Suddenly, everything was interesting. Unassuming corners of coats, tables, and books became regions of mystery and indefatigable attention. A fly was astounding. A flower was a universe. Alice was figuring out the world.
I remember at this time we had a Purim party at our house with a few friends over. A table low to the floor had been set for the dinner with cushions arranged about to sit on, a real Persian banquet. We had decided to make a videotape of the celebration and the camera was put at the head of the table. After I made sure that everyone sitting around would be in the picture, we all left the room to prepare the rest of the food. When we viewed the videotape later, I realized that I had inadvertently left the camera running the whole time we were gone. For about fifteen minutes, there was a still-life picture of the table settings: coloured napkins, candles, wine bottles, plates and glasses; fish, salads, breads and cakes -- and then a little face came into view.
It was Alice. She had never been to a party before. Her face was alight with excitement and expectation. She went all around the table, looking and looking, her eyes wide, her head turning back and forth among all the strange new things. But she never touched the food; the little cat already had a perfect instinct for the proper decorum at a party.
It was a situation of great privilege to see a young creature in its first encounters with life. To her, nothing was taken for granted. All was remarkable. Simply witnessing the explosion of energy was inspiring. In a way, I was myself given a chance to start over, to look at everything with new eyes, ears, and nose. What Alice was experiencing in this strange new place, the world, could have been a catalyst for my own fresh appreciation of life.
As luck would have it, soon after Alice's operation, I became embroiled in a law suit with a large Canadian corporation in order to recover unpaid music royalties. The time-consuming legal wrangling lasted two years. Consequently, I missed a lot of Alice's growing up.
Not that Alice could go unnoticed. But I saw her development not as a smooth continuous film -- more like a series of snapshots. First, she got very square. Her parts were stocky and she moved around like a small jeep. Then she was all legs, stretching them out in a tangle when she fell asleep on a chair. Her ears got smaller, her eyes swept out to the sides like an Egyptian princess, and suddenly I realized she was very beautiful.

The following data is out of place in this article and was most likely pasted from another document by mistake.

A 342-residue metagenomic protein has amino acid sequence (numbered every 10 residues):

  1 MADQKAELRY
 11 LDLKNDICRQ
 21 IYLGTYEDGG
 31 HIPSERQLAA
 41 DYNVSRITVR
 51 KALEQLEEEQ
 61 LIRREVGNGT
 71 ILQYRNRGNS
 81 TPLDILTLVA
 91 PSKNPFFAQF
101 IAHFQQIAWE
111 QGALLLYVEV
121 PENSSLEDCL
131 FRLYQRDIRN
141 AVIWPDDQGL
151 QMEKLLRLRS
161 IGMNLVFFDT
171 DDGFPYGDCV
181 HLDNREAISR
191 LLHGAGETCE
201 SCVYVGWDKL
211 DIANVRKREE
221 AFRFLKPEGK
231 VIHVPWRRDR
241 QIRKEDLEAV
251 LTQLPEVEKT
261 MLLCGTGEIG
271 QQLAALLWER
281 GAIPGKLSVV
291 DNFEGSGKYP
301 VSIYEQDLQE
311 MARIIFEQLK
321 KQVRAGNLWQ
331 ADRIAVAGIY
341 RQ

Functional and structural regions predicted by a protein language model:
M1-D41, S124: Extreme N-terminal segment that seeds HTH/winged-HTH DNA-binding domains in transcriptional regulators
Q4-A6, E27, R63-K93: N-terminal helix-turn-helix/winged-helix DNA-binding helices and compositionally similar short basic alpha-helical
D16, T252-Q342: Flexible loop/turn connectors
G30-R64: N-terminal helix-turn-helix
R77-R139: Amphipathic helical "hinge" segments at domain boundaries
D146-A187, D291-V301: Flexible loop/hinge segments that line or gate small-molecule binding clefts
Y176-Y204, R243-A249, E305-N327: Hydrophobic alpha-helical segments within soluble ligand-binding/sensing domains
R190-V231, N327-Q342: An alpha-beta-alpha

It was at this age, all legs and stripes and eyes, that she ran wild in the neighbourhood. On summer evenings, in the early darkness, when the smells of the grass and earth were overwhelming, her lips would become red and spots like rouge appeared on her cheeks. She disappeared into the garden and leaped across the fences. In the moonlight, we could see her outline on the pitch of the row of garages in the alley, high-stepping from peak to peak, dancing on the rooftops.
A new sound came over the neighbourhood: Alice's name echoing through the nights of warm, redolent air (Cat Nights, we called them) when Mary stood in the backyard and cried: "A---li---ce!", like a call to prayer, to the comfort of remembering that she existed, that her presence and atmosphere were in the world.
We lost her a few times in those days. Posters were printed and pasted on hydro poles in the nearby streets, with promise of great reward for the safe return of our striped wanderer. But she always came back on her own. She had to. I needed her even if I did not yet know it.